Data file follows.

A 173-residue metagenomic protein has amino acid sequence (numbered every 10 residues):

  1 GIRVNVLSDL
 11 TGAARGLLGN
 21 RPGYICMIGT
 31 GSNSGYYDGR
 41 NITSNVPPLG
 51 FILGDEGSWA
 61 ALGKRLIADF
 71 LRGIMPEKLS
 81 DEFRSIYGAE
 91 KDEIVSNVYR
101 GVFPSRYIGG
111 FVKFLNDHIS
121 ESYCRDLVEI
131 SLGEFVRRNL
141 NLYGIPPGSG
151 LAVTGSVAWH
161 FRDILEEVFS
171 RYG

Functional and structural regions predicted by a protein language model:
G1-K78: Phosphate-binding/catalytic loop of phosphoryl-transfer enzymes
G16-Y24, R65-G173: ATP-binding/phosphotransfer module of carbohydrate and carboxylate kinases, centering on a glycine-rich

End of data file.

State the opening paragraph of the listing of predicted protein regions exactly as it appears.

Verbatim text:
A 173-residue metagenomic protein has amino acid sequence (numbered every 10 residues):